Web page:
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Height and Economic Development in Italy, 1730–1980

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Abstract

In this paper I review evidence on the long-run relation between height and economic development in Italy. I ask three questions: What are the long-run trends of mean height and real incomes in Italy? What do we know about height dispersion? What other aspects of the distribution of height changed with economic development?

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File URL: ftp://www.ceistorvergata.it/repec/rpaper/RP108.pdf
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Bibliographic Info

Paper provided by Tor Vergata University, CEIS in its series CEIS Research Paper with number 108.

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Length: 13 pages
Date of creation: 10 Jul 2008
Date of revision: 10 Jul 2008
Handle: RePEc:rtv:ceisrp:108

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Postal: CEIS - Centre for Economic and International Studies - Faculty of Economics - University of Rome "Tor Vergata" - Via Columbia, 2 00133 Roma
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Web page: http://www.ceistorvergata.it
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Postal: CEIS - Centre for Economic and International Studies - Faculty of Economics - University of Rome "Tor Vergata" - Via Columbia, 2 00133 Roma
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Web: http://www.ceistorvergata.it

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Keywords: Human height; economic development; Italy;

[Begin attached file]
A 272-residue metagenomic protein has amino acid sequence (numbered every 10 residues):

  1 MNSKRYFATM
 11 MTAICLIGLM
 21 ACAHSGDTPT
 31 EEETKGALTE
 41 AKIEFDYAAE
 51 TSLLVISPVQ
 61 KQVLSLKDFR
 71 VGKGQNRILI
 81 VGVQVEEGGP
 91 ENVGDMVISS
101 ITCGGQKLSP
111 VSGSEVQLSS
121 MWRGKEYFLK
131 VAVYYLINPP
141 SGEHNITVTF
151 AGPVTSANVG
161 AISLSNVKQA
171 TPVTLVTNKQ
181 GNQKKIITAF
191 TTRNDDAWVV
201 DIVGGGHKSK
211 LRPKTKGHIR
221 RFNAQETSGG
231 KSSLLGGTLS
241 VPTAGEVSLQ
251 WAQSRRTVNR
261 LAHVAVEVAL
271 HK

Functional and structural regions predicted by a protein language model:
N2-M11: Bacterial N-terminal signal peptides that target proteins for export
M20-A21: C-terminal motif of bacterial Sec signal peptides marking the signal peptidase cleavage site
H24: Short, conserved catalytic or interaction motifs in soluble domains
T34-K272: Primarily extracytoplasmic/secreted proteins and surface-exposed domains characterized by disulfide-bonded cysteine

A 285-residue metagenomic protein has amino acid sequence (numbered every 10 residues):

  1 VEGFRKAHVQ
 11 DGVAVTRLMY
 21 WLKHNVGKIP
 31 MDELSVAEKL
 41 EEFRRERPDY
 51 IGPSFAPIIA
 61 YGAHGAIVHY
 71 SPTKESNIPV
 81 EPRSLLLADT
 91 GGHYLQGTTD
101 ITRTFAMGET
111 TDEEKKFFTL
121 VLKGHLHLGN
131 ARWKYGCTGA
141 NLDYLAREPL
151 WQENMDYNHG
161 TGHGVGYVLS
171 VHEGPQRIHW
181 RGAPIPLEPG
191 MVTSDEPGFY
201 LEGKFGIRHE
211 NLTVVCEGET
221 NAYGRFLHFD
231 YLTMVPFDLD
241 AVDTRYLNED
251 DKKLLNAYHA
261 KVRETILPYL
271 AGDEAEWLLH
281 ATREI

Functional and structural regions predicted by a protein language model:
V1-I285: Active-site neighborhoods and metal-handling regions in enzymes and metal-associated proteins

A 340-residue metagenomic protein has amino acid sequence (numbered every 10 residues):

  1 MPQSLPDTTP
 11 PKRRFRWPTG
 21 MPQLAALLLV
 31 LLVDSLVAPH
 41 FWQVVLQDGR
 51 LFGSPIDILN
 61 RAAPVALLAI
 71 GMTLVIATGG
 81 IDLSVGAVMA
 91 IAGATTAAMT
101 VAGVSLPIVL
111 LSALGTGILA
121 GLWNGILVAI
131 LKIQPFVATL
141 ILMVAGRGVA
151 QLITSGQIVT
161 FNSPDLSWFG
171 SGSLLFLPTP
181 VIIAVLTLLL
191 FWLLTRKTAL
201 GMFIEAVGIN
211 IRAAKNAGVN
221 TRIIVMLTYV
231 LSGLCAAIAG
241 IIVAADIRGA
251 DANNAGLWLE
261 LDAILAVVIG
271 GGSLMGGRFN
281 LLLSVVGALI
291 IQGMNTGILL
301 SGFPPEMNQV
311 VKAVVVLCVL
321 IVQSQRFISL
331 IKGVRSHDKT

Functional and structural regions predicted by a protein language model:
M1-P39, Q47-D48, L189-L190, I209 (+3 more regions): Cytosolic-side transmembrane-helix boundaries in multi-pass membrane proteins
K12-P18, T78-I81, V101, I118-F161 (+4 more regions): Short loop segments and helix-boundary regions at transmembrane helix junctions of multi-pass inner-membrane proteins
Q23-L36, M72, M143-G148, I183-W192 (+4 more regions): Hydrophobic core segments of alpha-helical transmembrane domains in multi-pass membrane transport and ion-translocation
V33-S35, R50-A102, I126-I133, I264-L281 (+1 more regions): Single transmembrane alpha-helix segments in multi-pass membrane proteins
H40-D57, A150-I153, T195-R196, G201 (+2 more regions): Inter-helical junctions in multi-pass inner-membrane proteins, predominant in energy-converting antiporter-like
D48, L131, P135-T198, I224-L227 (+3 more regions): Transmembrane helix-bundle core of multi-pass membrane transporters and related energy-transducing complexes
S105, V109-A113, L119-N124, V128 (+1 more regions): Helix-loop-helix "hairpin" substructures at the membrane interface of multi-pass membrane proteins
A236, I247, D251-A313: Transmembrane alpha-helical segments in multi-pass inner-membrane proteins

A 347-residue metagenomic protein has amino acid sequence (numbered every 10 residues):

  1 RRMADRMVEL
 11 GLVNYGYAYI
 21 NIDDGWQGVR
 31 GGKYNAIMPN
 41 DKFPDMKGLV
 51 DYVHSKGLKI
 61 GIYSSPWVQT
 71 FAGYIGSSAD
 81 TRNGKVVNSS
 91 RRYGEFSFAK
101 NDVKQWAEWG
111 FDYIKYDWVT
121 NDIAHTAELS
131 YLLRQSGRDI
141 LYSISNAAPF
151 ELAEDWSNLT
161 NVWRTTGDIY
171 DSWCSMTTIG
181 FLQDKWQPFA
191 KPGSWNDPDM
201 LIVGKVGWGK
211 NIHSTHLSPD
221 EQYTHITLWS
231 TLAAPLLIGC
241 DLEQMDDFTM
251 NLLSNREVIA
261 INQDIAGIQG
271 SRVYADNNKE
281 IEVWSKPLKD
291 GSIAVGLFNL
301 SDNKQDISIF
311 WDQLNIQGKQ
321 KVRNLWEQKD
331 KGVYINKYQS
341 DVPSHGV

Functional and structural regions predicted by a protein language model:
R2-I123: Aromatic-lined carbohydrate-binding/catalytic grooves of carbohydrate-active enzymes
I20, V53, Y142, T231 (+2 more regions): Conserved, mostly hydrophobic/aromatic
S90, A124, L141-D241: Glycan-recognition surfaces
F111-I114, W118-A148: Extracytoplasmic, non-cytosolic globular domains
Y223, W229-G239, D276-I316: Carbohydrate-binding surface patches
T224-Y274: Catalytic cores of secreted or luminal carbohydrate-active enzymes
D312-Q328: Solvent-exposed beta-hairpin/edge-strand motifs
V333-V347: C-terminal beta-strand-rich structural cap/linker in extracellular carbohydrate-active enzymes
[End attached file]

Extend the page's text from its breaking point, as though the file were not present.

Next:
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References

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  1. Carlos Bozzoli & Angus Deaton & Climent Quintana-Domeque, 2007. "Child mortality, income and adult height," Working Papers 230, Princeton University, Woodrow Wilson School of Public and International Affairs, Center for Health and Wellbeing..
  2. A'Hearn, Brian, 2003. "Anthropometric Evidence on Living Standards in Northern Italy, 1730 1860," The Journal of Economic History, Cambridge University Press, vol. 63(02), pages 351-381, June.
  3. Arcaleni, Emilia, 2006. "Secular trend and regional differences in the stature of Italians, 1854-1980," Economics & Human Biology, Elsevier, vol. 4(1), pages 24-38, January.
  4. Robert W. Fogel, 1994. "Economic Growth, Population Theory, and Physiology: The Bearing of Long-Term Processes on the Making of Economic Policy," NBER Working Papers 4638, National Bureau of Economic Research, Inc.
  5. Brian A’Hearn & Franco Peracchi & Giovanni Vecchi, 2007. "Living standards and the distribution of heights: Italy, 1855-1910," Working Papers 229, Princeton University, Woodrow Wilson School of Public and International Affairs, Center for Health and Wellbeing..
  6. Federico, Giovanni, 2003. "Heights, calories and welfare: a new perspective on Italian industrialization, 1854-1913," Economics & Human Biology, Elsevier, vol. 1(3), pages 289-308, December.
  7. Richard H. Steckel, 1995. "Stature and the Standard of Living," Journal of Economic Literature, American Economic Association, vol. 33(4), pages 1903-1940, December.
  8. Eckaus, Richard S., 1961. "The North-South Differential In Italian Economic Development," The Journal of Economic History, Cambridge University Press, vol. 21(03), pages 285-317, September.
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Cited by:
  1. María-Dolores, Ramón & Martínez-Carrión, José Miguel, 2011. "The relationship between height and economic development in Spain, 1850-1958," Economics & Human Biology, Elsevier, vol. 9(1), pages 30-44, January.
  2. Michele Belloni & Rob Alessie & Adriaan Kalwij & Chiara Marinacci, 2012. "Lifetime income and old age mortality risk in Italy over two decades," Working Papers 2012: 29, Department of Economics, University of Venice "Ca' Foscari".
  3. Foldvari, Peter & van Leeuwen, Bas & Marks, Daan & Gall, Jozsef, 2013. "Indonesian regional welfare development, 1900–1990: New anthropometric evidence," Economics & Human Biology, Elsevier, vol. 11(1), pages 78-89.
  4. Steckel, Richard H., 2009. "Heights and human welfare: Recent developments and new directions," Explorations in Economic History, Elsevier, vol. 46(1), pages 1-23, January.

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